“What is most important for me in order to reach the maximum possible selfhonesty? Which of my activities can help me most in this? Do I deceive myself when I wish to believe that any activity other than self-recognition can bring me spiritual development? Is growth possible without it? Are my efforts sufficient, or could I do more? If I could do more, why do I permit this reticence? Could it be that I cultivate self-finding only in those areas that do not hurt, that do not create anxiety in me? If this is so, then I must consider the likelihood that I resist knowing what is in me. What is my attitude toward myself in this admission? If I want to persist in my resistance, is it not better that at least I know that I lack the courage to look at myself, rather than pretend the opposite? Do I have the courage for this admission? Can I acknowledge that there are certain areas of my being where I am courageous and utterly willing to look truthfully at myself, while other areas may exist where the opposite holds true?”
Ask yourself all these questions and then listen carefully. I also want to remind you that whenever you feel inner discomfort, it is not sufficient to look for the deeper meaning. You also need to examine the times when you felt similarly as a child. Then synchronize these two feelings. Do not ever forget the childhood hurts that you have not yet come to terms with maturely make you barricade the stream, to resist, to be untruthful toward yourself, to live in destructive patterns, inner fear, and insecurity.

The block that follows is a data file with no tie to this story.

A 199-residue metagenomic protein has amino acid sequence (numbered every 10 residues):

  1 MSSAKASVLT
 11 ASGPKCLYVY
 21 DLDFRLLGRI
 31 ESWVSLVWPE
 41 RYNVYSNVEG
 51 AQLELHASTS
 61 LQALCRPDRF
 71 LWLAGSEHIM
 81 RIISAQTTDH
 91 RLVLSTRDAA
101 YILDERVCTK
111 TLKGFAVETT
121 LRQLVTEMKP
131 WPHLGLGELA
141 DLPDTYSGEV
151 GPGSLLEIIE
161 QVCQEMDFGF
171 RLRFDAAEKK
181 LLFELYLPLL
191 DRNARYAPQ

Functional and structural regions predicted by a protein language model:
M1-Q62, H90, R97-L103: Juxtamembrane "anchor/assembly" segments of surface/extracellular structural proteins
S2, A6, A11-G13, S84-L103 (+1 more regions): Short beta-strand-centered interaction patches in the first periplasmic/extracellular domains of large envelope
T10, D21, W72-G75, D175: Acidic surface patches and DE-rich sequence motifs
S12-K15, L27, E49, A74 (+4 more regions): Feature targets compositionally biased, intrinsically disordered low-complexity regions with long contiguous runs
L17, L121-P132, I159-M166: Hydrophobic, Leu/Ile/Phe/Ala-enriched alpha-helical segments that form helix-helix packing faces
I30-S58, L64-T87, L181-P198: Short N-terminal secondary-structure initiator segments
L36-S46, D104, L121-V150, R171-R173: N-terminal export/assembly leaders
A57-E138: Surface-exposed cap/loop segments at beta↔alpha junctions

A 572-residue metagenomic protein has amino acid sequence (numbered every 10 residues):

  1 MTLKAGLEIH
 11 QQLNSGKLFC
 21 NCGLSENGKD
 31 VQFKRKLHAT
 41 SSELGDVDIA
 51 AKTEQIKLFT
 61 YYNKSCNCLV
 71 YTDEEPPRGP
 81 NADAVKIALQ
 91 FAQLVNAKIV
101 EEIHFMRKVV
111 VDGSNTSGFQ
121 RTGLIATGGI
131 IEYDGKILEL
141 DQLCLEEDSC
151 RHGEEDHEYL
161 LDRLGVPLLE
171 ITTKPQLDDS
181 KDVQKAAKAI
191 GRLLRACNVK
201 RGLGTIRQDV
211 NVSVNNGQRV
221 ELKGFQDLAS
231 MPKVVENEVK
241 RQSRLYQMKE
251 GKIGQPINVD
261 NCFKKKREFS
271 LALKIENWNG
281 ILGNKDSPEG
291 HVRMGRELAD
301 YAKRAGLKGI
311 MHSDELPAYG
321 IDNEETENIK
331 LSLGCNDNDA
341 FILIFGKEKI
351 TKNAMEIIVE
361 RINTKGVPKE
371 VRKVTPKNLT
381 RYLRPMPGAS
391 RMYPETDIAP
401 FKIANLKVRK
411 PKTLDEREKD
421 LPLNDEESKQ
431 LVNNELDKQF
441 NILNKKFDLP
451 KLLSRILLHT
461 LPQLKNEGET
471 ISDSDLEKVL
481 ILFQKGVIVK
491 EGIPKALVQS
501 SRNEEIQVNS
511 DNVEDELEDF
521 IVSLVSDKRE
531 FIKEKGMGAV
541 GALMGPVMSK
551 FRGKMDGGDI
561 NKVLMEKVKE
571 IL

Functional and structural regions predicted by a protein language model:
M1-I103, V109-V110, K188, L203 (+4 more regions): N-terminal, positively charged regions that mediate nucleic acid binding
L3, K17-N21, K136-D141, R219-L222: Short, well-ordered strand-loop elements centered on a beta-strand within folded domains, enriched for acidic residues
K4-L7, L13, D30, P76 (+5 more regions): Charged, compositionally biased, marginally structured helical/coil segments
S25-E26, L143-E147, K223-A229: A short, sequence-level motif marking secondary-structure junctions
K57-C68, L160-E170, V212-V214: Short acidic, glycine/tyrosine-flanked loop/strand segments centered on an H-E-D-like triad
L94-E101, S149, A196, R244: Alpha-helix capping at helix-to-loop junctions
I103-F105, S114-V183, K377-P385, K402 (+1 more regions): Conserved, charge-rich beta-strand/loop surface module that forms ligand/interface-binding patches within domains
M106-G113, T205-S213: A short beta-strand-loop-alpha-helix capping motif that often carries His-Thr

P7 If you stop struggling against the fear, if you can say, “I, a human being like many others, am now in fear,” you will finally float and rise on the wave of fear, rather than being immersed in it. You will swim in the fear rather than drowning in it. This will eliminate the feeling of danger. Although the fear will still be present, it will be experienced in a very different way. Nagging, persisting fears are unrealistic fears you do not cope with properly, regardless of what the issue may be.
Underneath these, you will always find other “streams of emotions” that are blocked and thus prevented from flowing. These other emotions may be manifold: hostility, humiliation, pride and shame, hurt, arrogance, self-importance, self-pity, insistence on unreasonable demands, and many more. Part of it (the mind) says, “I should accept what cannot be altered,” and another part says, “I do not want to accept it.”
P8 Ask yourselves, my friends, if you are afraid of certain happenings in life. Are you not doubtful of your strength and resourcefulness to go through them? Tackle it from there. A final word regarding this: The doubt about your own resources has to do with your childish insistence on having to have your way, and your inability to relinquish it.
The emotional maturity we seek is the ability to tolerate frustration, and to accept that everything does not always go one’s own way. If you can accept not having whatever you want, that will give you the trust in yourself you truly deserve. If you must have what you want without being able to provide it for yourself, you will remain helpless and dependent and insecure. If you can accept frustration, you will have the confidence of knowing that you can cope with life.
—The Pathwork® Guide